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Budget 2018: Long on welfare, short on productivity

Budget 2018: Long on welfare, short on productivity


Budget 2018 announced today revealed that the country’s books are in good order and the Government intends to maintain surpluses over the coming parliamentary term.

In his first budget, Finance Minister, Grant Robertson, predicted continuing growth of 3.0 per cent, along with a surplus of $3.1 billion for this financial year.

"We are pleased to see a balanced budget being announced off the back of the strong economic fundamentals supporting the New Zealand economy. And naturally, we would expect a Labour-led Government to look to redistribute wealth as was announced in the social housing and health allocations in this budget," says Kim Campbell, CEO, EMA.

"From a business perspective, many of the big announcements have already been made, such as the tax incentives for research and development, the $28 billion transport package for Auckland over 10 years along with increases to the minimum wage, pay equity settlements and so forth.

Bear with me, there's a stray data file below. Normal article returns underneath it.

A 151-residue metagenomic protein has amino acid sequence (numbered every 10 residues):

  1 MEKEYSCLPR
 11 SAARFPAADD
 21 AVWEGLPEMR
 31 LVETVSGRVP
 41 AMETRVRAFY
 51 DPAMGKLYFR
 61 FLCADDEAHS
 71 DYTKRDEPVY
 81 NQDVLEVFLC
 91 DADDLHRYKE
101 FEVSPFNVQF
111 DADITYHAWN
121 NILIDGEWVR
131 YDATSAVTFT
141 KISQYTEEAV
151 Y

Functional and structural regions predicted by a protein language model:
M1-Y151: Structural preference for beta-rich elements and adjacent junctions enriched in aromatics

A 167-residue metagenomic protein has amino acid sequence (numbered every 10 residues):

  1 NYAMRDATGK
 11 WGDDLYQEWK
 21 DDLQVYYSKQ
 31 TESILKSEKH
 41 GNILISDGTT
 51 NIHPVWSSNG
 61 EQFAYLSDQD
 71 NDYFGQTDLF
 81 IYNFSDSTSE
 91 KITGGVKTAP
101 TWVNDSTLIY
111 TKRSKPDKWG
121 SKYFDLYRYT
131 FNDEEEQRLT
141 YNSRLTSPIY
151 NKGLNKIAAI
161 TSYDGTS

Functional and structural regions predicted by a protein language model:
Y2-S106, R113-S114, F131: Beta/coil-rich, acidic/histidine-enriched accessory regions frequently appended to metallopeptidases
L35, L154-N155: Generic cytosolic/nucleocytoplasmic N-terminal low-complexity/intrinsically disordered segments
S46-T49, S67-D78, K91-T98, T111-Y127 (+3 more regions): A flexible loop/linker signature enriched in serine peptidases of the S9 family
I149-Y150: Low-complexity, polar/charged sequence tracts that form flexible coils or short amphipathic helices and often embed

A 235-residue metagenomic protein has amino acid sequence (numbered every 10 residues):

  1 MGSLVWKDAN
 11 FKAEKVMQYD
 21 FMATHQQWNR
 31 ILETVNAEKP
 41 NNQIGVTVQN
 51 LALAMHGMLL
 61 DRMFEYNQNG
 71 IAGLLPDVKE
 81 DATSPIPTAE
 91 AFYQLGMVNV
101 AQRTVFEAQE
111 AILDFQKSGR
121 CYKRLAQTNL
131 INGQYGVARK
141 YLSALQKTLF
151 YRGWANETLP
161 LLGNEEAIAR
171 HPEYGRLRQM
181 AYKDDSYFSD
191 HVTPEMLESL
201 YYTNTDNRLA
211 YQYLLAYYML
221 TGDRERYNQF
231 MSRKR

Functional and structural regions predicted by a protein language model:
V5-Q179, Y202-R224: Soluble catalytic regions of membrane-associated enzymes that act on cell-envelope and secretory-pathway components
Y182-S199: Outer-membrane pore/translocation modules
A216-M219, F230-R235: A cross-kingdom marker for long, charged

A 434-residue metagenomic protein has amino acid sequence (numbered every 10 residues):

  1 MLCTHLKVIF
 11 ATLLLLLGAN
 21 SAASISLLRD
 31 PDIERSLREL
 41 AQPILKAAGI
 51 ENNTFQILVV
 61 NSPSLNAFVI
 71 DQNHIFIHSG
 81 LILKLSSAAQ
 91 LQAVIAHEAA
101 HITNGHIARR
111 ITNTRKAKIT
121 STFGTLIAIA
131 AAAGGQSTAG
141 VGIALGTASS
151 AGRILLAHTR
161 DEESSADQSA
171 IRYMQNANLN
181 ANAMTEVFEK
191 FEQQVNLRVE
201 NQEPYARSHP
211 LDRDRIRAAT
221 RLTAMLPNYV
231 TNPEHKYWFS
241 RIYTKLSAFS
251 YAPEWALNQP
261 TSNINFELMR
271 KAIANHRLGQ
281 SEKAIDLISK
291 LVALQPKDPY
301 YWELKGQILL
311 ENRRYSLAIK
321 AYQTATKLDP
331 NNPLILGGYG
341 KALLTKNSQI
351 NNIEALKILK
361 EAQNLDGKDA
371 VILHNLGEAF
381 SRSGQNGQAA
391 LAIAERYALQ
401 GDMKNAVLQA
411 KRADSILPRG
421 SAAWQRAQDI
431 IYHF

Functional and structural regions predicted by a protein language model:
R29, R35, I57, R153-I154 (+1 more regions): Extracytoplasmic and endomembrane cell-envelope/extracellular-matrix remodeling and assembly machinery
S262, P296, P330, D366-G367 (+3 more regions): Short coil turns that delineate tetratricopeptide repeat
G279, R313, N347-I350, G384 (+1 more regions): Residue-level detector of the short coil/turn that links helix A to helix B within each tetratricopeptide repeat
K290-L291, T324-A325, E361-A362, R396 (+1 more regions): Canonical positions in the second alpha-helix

"We note that $24 billion more expenditure is planned over the next four years as part of today’s announcement.

"However, the big question from this budget is how will this drive productivity?" says Mr Campbell.

"The Government’s ability to deliver strong results does come off the back of rising corporate profits and subsequent tax take. If business confidence starts to turn, or we see a hunker down mentality where plans for growth and investment are shelved, where will this leave us? ," he says.

"For example, how resilient are we if another global financial crisis or natural disaster hits our economy?

"Also, one of the biggest issues on the mind of business is how the proposed changes to industrial relations will impact their operations. No one would disagree with wanting to build a more productive, more sustainable and more inclusive economy, but we are deeply concerned with how the various changes proposed for the workplace will enable this," says Mr Campbell.

Mr Campbell added that business would be wanting further clarity on the plan to introduce a legally binding emissions reduction target.
ENDS

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